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Europe's cabbies decry competition from Uber app

Published on NewsOK Modified: May 21, 2014 at 3:00 pm •  Published: May 21, 2014

MILAN (AP) — Milan's taxis sat idle for a fifth straight day Wednesday to protest competition from the ride-hailing app Uber, a high-tech challenge that has Europe weighing its consumer benefits versus its threat to old business models.

Uber, a San Francisco start-up, has been banned in Brussels and faces court scrutiny in Berlin. Milan's 5,000 taxi drivers sought similar curbs as they lobbied Italy's transport minister, but at the end of Wednesday's meeting, he told them bluntly to get back to work.

Since the arrival of Uber over the past 18 months, taxi drivers across the continent have been adamant about protecting their turf from the mobile app. It allows consumers to book a ride over a mobile device, breaking free of rigid fare structures criticized as protectionist.

In Paris, drivers for private car services, including Uber, had their vehicles vandalized when they kept operating during a taxi strike. And in Spain, the National Taxi Federation has called for Uber to be banned, saying it was putting 100,000 jobs at risk.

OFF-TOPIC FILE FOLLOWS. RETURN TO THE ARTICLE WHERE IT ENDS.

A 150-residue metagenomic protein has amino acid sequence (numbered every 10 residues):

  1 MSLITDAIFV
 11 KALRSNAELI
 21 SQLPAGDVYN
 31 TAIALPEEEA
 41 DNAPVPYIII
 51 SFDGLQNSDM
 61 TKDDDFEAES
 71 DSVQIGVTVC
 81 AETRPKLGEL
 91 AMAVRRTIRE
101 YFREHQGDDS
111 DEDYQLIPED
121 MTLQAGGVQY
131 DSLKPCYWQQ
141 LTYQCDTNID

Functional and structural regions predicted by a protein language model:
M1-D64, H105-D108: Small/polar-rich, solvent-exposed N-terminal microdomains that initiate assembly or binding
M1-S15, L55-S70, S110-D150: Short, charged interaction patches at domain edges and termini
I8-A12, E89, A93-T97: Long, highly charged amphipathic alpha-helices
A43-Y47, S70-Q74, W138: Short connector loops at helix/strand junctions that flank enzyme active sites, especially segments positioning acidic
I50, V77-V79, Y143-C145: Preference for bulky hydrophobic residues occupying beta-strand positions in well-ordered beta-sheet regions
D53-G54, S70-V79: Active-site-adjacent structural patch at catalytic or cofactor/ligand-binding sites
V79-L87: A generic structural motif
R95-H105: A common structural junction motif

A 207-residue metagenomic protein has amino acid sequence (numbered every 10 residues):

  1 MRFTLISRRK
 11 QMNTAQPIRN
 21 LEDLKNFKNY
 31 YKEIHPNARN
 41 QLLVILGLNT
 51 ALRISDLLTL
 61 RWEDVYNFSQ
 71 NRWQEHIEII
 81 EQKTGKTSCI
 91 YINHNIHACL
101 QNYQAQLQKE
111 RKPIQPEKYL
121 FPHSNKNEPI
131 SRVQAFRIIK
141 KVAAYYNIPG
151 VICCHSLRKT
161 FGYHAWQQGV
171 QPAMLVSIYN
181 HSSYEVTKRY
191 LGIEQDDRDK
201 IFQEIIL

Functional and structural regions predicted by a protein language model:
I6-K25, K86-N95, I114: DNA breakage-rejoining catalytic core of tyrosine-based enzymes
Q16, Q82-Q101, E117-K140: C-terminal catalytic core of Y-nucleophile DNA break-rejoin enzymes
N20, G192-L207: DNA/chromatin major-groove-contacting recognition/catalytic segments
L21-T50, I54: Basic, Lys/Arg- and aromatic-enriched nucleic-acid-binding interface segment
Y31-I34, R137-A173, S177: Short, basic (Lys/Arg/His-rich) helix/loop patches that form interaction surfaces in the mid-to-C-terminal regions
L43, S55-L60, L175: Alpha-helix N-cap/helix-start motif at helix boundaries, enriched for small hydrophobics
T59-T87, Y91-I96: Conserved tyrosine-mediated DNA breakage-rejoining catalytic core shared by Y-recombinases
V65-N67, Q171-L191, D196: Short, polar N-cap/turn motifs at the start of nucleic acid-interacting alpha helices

Alfonso Faccioli, a leader of the Milan wildcat protests, said Uber represents unfair competition to taxi drivers, who can pay up to 160,000 euros ($220,000) for a license.

"We are fighting to defend our livelihoods," he said at a protest at the taxi stands outside Milan's train station.

The European Commission begs to differ. Its commissioner for digital technology issues, Neelie Kroes, has expressed outrage at the Brussels court decision to ban Uber and impose 10,000-euro ($13,700) fines for offenders. She said the judgment seeks to protect cartel-like taxi services and is impractical to enforce.

"Are the police now going to spy on our phones to see when we are making Uber bookings? Don't you think the police in Brussels have something better to do?" she said.

Paolo Beria, a professor of transportation economics at Milan's Polytechnical University, said taxi drivers in Italy so far have been successful in slowing market reforms. He said they have maintained relatively high fares and restricted the number of licenses, which ensures a high resale value on them. But they may now have met their match in Uber.

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